Democrats moved yesterday to eliminate the filibuster in the Senate for most presidential nominees, sweeping aside a decades-old convention in what has come to be known colloquially in Washington as ‘the nuclear option‘:
The rule change allows nominations to proceed with a simple majority, or 51 votes when all senators are present, down from the three-fifths threshold, generally 60 votes, that had long applied when opponents filibustered—or threatened to talk at length. The change would apply to all executive-branch and most judicial nominations, but not to nominations to the Supreme Court or to legislation.
This marks yet another step in the intensification of the ideological warfare in Washington. From now on, the confirmation of sub-Supreme Court federal judges will look more and more like partisan politics, gradually eroding respect for the law and the court system. This is not a good move. It wasn’t a good idea when the GOP proposed it under Bush and it isn’t a good move now.
The polarization in Washington that led to this vote does not mean that America as a whole is more polarized than ever. The country remains far less polarized that it was in the 1960s era of civil rights marches, urban riots, and the Vietnam War. But if America is less polarized, the party system is more so. Fifty years ago both Democrats and Republicans were sharply divided between liberal, moderate and conservative factions. White Southerners still mostly voted for Democrats for federal offices. As a result, liberal northern senators and conservative southern ones worked together on Capitol Hill—most of the time. It was also true that votes on important bills, like the civil rights laws, did not split up on party lines. Additionally, partisan loyalty would sometimes lead conservative Democrats to support liberal measures by presidents like JFK and LBJ.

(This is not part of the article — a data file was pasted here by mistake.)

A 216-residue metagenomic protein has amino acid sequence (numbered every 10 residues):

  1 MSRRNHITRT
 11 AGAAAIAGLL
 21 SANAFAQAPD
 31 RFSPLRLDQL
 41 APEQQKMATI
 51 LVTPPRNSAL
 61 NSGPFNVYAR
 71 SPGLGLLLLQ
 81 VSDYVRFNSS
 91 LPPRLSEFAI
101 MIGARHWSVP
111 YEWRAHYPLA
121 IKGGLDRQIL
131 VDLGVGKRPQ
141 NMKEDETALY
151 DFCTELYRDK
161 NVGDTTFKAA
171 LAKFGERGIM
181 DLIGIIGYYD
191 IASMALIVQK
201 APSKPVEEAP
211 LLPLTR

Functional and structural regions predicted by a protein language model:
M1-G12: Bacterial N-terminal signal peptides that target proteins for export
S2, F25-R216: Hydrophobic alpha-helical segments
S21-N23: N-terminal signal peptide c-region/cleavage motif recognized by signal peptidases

What we see today is that the parties are more polarized. Conservatives are almost all Republicans and Democrats are almost all liberals. Partisan rivalry and animosity now exacerbates rather than toning down ideological conflict. Because party bonds no longer bring liberals and conservatives together, people socialize less across the ideological divide and there is less trust between ideological opponents and less ability or desire on either side to find creative compromises.
Both conservatives and liberals like the new state of affairs. The ideological factions want to control their respective parties, driving out the remaining moderates and getting a tighter control of the party machinery. This is understandable, but it does turn American politics from a system that moderates ideological competition and encourages compromise to one that rewards ‘purity’. We have a system that increasingly is more polarized than much of the population—and this is one of many reasons why the public continues to express less confidence and trust in the political class as a whole.
The filibuster vote will be hailed by liberals and attacked by conservatives for silly reasons. It’s pathetically easy to find quotes from President Obama and Majority Leader Reid attacking this idea as a gross violation of civil decency when their Republican opponents proposed ending the filibuster back in the Bush years. And the GOP is exactly as hypocritical as the Democrats in now violently denouncing a measure they themselves once proposed. It is a genuinely despicable sight as both parties appeal to sacred principles to justify or oppose an ordinary power grab. This too will exact a payment in diminished public respect for the people who write our laws.